Customary style

Azharuddin was one among those fit to bat in a team racked by virus and he did his support role in customary style Gavaskar had the strength enough to permit another lofted drive into the screen off Patel. So much had he made in his planned assault early on that he could afford to lay off and work his way to the landmark. That he got there in just 85 balls with the three 6s and ten 4s is testimony to the brand of aggression he had brought to bear on this one crucial innings of India. He shared the man of the match award with Chetan Sharma.


Jeff Crowe did the inexplicable in choosing to bat. The amount of dew that was being mopped away should have given him an indication that the best course for his side, which he had packed with seamers, was to bowl first. Still he had a bonus in an opening stand between Wright and Horne. However, uncertain the batting may have looked when the new ball seamed around early, it was effective enough to have settled the innings.

Wright’s certain touch in placing his cuts and in playing to leg represented some solidity while Horne played and missed often. Martin Crowe's cover drive on the rise against Manoj Prabhakar, to whose bowling Horne had played well over and across, was the most promising sign. He was sustaining the momentum well enough and India's medium pace seemed to have been completely conquered. Wright's overenthusiastic running between wickets was the only threat.

The innings changed course when Martin Crowe played an airy square cut at a short ball just outside the off stump by Azharuddin. Having played too early he got an inside edge, en route to Chandrakant Pandit. Pandit came in place of Kiran More whose pullout was caused by an injury to his right index finger, playing up this morning.

Wasted opportunity

India had this opportunity to run out either batsman as Wright set off on cutting Chetan Sharma into Gavaskar just behind point. Pandit managed to mess that up as both batsmen ran back to their respective creases. Wright's running style was however, only likely to end in a run out. He set off on cutting Maninder and seeing Azharuddin moving quickly. Rutherford wisely sent Wright back. Pandit gathered the throw of unerring accuracy and David Shepherd passed a splendid judgment of "out" when Wright C59 balls, four 4s) was only inches short "of his crease.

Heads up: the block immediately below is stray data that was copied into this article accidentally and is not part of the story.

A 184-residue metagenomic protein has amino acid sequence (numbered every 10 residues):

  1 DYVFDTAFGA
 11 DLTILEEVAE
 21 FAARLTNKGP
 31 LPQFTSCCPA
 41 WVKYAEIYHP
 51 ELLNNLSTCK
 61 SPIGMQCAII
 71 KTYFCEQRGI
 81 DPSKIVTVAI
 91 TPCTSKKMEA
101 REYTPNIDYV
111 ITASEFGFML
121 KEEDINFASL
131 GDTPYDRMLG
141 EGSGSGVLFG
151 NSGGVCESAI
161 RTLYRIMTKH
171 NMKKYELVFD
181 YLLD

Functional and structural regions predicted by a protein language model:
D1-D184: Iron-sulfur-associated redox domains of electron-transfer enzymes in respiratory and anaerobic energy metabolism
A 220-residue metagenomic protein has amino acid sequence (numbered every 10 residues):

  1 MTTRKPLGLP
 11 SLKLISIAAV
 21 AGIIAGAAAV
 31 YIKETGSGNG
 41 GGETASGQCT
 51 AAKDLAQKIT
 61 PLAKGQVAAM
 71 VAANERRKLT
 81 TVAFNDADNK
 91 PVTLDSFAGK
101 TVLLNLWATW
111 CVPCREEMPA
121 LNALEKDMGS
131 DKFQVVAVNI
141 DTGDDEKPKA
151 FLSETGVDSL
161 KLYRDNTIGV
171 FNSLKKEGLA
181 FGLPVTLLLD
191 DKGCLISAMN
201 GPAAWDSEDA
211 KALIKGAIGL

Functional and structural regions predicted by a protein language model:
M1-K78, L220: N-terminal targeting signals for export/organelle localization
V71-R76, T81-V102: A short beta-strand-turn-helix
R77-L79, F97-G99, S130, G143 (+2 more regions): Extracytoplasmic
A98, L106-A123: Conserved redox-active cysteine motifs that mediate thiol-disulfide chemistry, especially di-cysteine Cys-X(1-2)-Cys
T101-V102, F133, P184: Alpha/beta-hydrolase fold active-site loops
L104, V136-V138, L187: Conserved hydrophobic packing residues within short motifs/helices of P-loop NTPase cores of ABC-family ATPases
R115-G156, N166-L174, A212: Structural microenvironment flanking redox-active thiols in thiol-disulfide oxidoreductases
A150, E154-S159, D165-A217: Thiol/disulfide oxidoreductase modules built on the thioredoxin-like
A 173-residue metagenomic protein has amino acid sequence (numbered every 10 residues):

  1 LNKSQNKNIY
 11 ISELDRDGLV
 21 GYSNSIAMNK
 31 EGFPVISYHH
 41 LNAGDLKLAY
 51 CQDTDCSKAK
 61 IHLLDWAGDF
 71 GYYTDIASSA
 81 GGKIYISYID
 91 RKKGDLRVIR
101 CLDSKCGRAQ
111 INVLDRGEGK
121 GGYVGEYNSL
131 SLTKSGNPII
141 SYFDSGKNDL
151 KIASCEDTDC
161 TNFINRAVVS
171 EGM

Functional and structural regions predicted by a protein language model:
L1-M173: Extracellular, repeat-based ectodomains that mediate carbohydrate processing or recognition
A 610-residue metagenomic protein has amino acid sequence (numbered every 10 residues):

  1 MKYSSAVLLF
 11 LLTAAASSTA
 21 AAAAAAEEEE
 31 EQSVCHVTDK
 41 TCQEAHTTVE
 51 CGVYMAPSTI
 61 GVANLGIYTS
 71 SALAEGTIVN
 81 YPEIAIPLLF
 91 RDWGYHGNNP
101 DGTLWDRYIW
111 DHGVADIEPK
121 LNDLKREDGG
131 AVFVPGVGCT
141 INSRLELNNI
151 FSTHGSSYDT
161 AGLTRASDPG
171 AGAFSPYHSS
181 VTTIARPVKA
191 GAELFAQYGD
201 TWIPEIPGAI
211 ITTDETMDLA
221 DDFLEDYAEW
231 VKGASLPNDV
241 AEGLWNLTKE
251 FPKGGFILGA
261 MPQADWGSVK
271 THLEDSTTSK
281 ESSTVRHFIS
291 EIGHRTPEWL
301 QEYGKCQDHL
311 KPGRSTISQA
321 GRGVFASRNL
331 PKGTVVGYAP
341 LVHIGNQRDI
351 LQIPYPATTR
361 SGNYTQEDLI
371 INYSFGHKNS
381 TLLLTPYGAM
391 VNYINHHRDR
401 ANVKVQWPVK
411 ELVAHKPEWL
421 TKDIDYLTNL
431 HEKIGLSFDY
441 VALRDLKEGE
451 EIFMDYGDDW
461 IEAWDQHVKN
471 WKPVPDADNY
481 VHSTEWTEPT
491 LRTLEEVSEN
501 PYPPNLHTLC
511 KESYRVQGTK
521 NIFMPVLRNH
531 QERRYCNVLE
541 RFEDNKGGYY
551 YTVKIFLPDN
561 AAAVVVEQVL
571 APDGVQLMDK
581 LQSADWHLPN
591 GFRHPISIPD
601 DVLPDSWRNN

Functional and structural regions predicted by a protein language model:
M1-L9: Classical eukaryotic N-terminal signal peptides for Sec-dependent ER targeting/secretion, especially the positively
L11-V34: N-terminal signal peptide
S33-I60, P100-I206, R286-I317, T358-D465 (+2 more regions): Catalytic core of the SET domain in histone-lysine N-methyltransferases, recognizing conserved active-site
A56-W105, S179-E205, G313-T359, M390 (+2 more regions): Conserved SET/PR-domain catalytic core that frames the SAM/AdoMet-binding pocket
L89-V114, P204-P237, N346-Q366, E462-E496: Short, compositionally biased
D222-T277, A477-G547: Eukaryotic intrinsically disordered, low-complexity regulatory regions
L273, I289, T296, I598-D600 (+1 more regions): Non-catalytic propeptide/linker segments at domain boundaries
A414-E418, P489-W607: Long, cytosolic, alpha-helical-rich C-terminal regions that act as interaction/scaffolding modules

Jeff Crowe took the brave course in keeping at the bowlers. Two of his three 4s came off the edge, but he was certainly exposing Maninder's line of attack aimed around the off peg and beyond. It was a tribute to Maninder's tactical cleverness that he kept up with the cut trap. He finally foxed Jeff Crowe with the arm bail that beat the cut and going straight through on pitching to hit the base of the middle stump.

Not possessing the depth of batting to counter this slump from a very promising start. New Zealand did well to get down to batting more studiously as Dipak Patel and Rutherford did. The quality of batsmanship was not high. If survival and safe runs were achieved it was a pointer to how the conditions for batting had improved with the warmth of the sun. Ironically, the Kiwis had lost too much in their eagerness to strike out in the beginning and despite the fact that batsmen had succeeded partially.

Patel's desperately skied stroke was easily pouched by Kapil Dev running to mid off from his standard position at extra cover. Then came the sensational change in the complexion of the batting. Patel's 40 off 51 balls had featured the stand of 59 in 13.1 overs, in which Rutherford was quite content to play the anchor and simply rotate the strike with drives off the spinners into the straight field.

Start of the slide

Whatever ambitions Rutherford may have nurtured, he contributed to their being torn apart as he played across the line to Chetan Sharma. The off stump flew and the stumps continued to fly as Chetan Sharma went one better in beating Ian Smith all ends up with sheer pace, with a ball that was bang on target on the off stump from the moment it left the hand and past the time when Smith moved slowly across.

The Indians were not unduly fussy about the hat-trick bid as Chetan Sharma prepared to bowl to Chatfield. To his credit, Chetan Sharma ensured that he kept the ball on the wicket line by sacrificing pace. Chatfield was somewhat bemused as he attempted to turn the ball to leg, which went in to his leg stump.

Only two hat-tricks had been performed before in one-day cricket and none at all in a World Cup. Chetan Sharma joined Jalaluddin (Pakistan v Australia in Hyderabad, Sind in 82-83) and Bruce Reid (Australia v New Zealand in Sydney in 85-86) as the only performers of the hat-trick.

Watson who was hopping around in playing Chetan Sharma improved to assist Snedden in pepping up the score. But then Chetan Sharma suffering pain in the midriff, had slowed down visibly soon after the hat-trick. Long before that Chetan Sharma had justified his captain's faith in persisting with him when there was such a cloud over his fitness at the start of this championship.

(This article first appeared in The Hindu issue dated November 1, 1987)